Fruit is a muse to artists and chefs alike. It makes pretty subject matter in painted still lifes and adds dynamic flavor to delicious dishes. However, brimming with nutrients and freshness, fruit is much better experienced in a dish rather than studied through layers of paint. From grilling to pureeing, slicing to juicing, the ways to creatively prepare fruit are endless. Its unique flavor can infuse, enhance or counter other tastes on the plate. Be it the subject for an artist’s painting or the stimulus for a chef’s recipe, fruit as inspiration is plentiful. With that in mind, we cherry-picked the best dishes from around town that channel fruit in their cooking masterpieces.
3 Squares Restaurant
Summertime heat isn’t a bad problem to have. But let’s be honest: Finding ways to cool down in July can be a luxury to savor. The mango mojito by 3 Squares may provide a refreshing answer. “It’s so perfect for a summer day,” says general manager Heather Johnson, who identifies the drink as one of their best sellers on the cocktail menu ($8 regular price, $6 during happy hour). Combining Cruzan mango rum, mango puree, lime juice, simple syrup, mint and club soda into a sweet mix, the mango adds as much refreshment to the beverage as it does vibrancy to the cocktail’s bright color. Served in an elegant martini glass, Johnson recommends pairing this cocktail with fish tacos or chicken wings.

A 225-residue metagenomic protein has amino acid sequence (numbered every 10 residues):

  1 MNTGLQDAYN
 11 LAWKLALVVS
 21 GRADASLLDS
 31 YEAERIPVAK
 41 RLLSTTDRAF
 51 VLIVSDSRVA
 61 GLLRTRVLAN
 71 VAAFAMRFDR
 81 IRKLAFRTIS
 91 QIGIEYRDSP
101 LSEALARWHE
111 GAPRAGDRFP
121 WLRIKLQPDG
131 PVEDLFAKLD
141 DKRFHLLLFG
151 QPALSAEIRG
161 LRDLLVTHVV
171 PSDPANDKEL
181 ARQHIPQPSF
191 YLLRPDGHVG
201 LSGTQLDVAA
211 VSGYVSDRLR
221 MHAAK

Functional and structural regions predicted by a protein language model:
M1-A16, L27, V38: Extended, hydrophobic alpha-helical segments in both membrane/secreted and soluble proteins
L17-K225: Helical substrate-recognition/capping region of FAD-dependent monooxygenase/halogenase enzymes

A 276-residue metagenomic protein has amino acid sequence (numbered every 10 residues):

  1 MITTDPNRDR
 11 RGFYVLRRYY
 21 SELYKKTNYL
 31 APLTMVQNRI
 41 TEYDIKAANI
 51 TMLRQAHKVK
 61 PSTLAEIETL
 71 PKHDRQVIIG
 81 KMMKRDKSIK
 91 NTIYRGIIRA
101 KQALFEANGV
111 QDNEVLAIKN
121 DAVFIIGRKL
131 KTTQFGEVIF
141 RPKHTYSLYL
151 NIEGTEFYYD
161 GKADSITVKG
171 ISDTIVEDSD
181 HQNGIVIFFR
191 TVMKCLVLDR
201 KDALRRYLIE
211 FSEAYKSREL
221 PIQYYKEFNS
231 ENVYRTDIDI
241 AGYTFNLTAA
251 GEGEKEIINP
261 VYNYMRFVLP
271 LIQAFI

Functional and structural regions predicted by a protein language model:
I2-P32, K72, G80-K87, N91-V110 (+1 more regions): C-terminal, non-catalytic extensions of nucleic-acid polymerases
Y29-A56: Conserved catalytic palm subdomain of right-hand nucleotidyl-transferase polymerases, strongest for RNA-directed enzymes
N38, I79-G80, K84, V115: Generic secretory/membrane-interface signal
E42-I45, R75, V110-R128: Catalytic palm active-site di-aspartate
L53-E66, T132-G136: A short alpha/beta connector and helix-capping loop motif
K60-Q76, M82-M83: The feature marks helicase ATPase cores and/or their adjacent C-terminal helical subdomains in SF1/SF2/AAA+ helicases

Grilled Pineapple Steaks
If you think fruit cannot be grilled like a steak, think again. Just in time for BBQ season, Famous Dave’s offers grilled pineapple steaks. The pineapple is sliced a quarter of an inch thick, seasoned with cayenne and raw cane sugar, then grilled to reach a caramelized consistency. Once the sugar melts into a sweet and spicy profile, the fruit is popped off the grill, char marks and all. The transformation is complete, with a hint of sweet and a zing of spice ($2.29 for 2 slices). Their candied sweetness may be the relief you’ll need from the smokey barbeque flavors on the rest of your plate.
Patrick’s Bakery & Café
There’s a certain flavorful expectation at the thought of a fruit tart: a dynamic delight contrasting sweet with sour. Patrick’s fruit tart will not disappoint your discerning palate ($6.17 personal size, $38.62 medium, $45.06 large). A sensational treat both in flavor and in texture, this dessert begins with a crunchy pie crust filled with vanilla custard pie filling that is silky in texture. Raspberries, blackberries, strawberries, kiwi and apricot delicately sit atop the creamy body. Sweet are the strawberries and apricots, tart are the blackberries, raspberries and kiwi. You may even see other seasonal fruit rotated into the recipe. The mixture of fresh fruit delivers a powerful range in tart while the simple syrup glazing the dessert enhances the sweet.
Som Tum (papaya salad)
Sawatdee & Zushiya